A Multibillion-Dollar Clean Coal Plant Never Worked, and Now It’s Been Imploded

A Multibillion-Dollar Clean Coal Plant Never Worked, and Now It’s Been Imploded

Residents in Kemper County, Mississippi, were startled early Saturday morning by a “loud explosion” coming from the local coal plant. It wasn’t an industrial accident, though. Instead, it was the planned demolition of parts of the Kemper Plant.

Dramatic footage posted to Twitter shows the plant’s implosion. (You should really watch it.) Local outlet KTOK reported that the explosions were meant to remove towers used in turning coal to gas as part of the plant’s original design — a design that failed spectacularly. The demolition is the last chapter in a decade-long, multi-billion-dollar disaster of a story about attempts to make clean coal happen.

During the first years of its construction, the Kemper plant represented the pinnacle of technological progress and the possibility of a continued future for the coal industry. The project began construction in 2010 at a cost of $US7.5 ($10) billion. The Kemper facility was supposed to be the largest “clean coal” plant in the world, a proof-of-concept for the industry that it’s possible to turn cheap lignite coal into fuel while sending relatively scant amounts of carbon dioxide into the atmosphere. The promise was to turn one of the dirtiest fuel sources on Earth into something that was, if not zero-emissions, at least Less Bad.

The idea of turning coal into a liquid gas has been around for decades. But as the coal industry began to see demand drop, it saw coal-to-gas as a lifeline to keep on digging. The Kemper plant was supposed to use what’s known as Integrated Gasification Combined Cycle (IGCC) technology, a system that’s supposed to take the coal and turn it into a gas for burning. To add a cherry on top, the owner of Kemper, utility Southern Company, also promised that Kemper plant would capture 65% of the carbon dioxide it produced. Since 2000, 25 major IGCC plants (and several smaller ones) have been proposed in the U.S., but only two ever started construction: Kemper and a smaller Duke Energy-owned facility in Indiana. (Another facility in Florida was built in the mid-1990s.)

Unfortunately for Kemper, the project was doomed from the start. The plant was supposed to come online in 2014, but by 2017 was three years behind schedule and $US4 ($5) billion over budget. The technology proposed for use at Kemper had only been tested at much smaller, non-commercial facilities. Getting it online at a bigger scale was a lot harder than what had been promised. Investigations into the management of the plant found that all that public support and excitement actually incentivized plant owners and developers to hide problems and underestimate costs. Ratepayers sued the company, and the SEC launched an investigation into what went wrong.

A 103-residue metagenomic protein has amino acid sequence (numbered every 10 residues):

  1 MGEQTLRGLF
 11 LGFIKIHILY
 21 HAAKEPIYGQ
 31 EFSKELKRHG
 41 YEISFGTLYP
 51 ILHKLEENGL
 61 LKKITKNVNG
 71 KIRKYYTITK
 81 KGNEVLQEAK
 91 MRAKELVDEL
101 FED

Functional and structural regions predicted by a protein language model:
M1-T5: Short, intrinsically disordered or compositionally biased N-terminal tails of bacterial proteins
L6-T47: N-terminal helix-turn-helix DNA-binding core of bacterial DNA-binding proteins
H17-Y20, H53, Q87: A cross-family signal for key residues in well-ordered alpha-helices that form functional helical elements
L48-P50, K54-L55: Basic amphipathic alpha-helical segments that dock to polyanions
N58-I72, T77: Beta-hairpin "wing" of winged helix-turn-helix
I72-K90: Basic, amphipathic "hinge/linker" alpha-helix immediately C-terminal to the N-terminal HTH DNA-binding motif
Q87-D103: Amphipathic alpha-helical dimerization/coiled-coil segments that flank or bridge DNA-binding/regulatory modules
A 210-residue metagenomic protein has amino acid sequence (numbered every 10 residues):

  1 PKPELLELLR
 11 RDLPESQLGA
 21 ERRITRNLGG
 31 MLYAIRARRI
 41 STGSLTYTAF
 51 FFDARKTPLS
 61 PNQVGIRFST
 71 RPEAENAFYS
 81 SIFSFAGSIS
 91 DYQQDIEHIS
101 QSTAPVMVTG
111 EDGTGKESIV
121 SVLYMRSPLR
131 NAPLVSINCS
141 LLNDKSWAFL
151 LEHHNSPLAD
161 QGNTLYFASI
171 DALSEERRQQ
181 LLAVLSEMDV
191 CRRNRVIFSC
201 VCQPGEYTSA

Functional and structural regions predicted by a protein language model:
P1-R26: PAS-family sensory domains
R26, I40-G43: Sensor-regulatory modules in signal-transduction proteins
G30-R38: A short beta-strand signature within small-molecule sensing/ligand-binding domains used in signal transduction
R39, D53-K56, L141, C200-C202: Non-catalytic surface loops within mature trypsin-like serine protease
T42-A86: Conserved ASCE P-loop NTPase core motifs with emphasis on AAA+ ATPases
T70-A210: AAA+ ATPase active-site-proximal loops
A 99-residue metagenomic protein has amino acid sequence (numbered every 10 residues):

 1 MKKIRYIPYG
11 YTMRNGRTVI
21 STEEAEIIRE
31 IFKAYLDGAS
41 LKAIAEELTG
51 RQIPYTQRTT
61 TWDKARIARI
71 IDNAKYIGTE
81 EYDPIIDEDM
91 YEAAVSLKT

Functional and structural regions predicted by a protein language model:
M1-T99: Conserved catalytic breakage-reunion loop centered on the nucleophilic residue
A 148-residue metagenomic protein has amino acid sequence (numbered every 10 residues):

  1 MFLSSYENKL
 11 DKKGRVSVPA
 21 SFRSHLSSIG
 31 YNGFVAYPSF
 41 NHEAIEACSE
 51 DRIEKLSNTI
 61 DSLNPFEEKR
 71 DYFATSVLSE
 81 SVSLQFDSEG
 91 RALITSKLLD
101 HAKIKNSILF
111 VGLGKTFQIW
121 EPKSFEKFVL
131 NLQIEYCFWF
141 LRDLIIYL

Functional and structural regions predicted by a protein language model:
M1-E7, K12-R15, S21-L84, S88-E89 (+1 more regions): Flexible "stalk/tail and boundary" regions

By 2017, the project was so behind that Southern Company and the Mississippi Public Service Commission decided to ax the coal gasification and carbon capture portion of the plant, refiguring it to simply run on natural gas. This means that the utility paid $US7.5 ($10) billion to build a natural gas plant that could have been built, according to some estimates, for around $US1.5 ($2) billion. This explosion was the final nail in the coffin for the portion of the plant designed to burn coal.

The Duke Energy facility is still running, albeit under a shroud of controversy, technical delays, and additional costs. It consumes a lot of the energy it creates in the gasification process, making it highly inefficient. The utility is also currently trying to push extra costs from the plant’s construction onto ratepayers.

Even as the Kemper plant is destroyed, fossil fuel interests are putting their hopes in the next generation of unproven technologies that will help make “clean fuel:” The industry is increasingly pushing hydrogen, forms of carbon capture, and other fantastic-sounding technologies as climate-friendly ways to keep on using coal, oil, and gas. If some of these technologies can scale up, that would be great news for the planet. But early returns are not promising, and the corpse of the Kemper clean coal plant should serve as a reminder that the industry has a history of big promises on unproven technology that all too often end up imploding.